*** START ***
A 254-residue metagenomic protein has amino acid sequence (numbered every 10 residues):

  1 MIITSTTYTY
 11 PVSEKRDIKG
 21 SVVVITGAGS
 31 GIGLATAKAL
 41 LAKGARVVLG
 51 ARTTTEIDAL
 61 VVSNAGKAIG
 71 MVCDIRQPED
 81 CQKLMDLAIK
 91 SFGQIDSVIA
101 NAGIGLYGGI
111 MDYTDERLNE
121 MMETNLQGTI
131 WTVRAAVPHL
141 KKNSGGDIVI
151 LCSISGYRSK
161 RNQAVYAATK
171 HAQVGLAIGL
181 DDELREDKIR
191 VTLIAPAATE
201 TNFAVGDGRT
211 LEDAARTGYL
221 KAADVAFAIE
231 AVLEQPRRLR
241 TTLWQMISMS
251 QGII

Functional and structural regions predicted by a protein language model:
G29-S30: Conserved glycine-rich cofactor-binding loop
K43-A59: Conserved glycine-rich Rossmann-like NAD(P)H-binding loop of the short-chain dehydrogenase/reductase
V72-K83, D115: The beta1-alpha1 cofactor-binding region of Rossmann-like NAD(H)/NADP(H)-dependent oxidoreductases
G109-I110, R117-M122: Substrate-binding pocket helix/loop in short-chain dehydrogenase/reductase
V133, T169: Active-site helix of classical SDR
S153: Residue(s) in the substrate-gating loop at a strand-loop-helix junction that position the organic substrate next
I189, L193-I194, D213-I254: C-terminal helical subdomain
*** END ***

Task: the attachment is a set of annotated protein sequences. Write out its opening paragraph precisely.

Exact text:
A 254-residue metagenomic protein has amino acid sequence (numbered every 10 residues):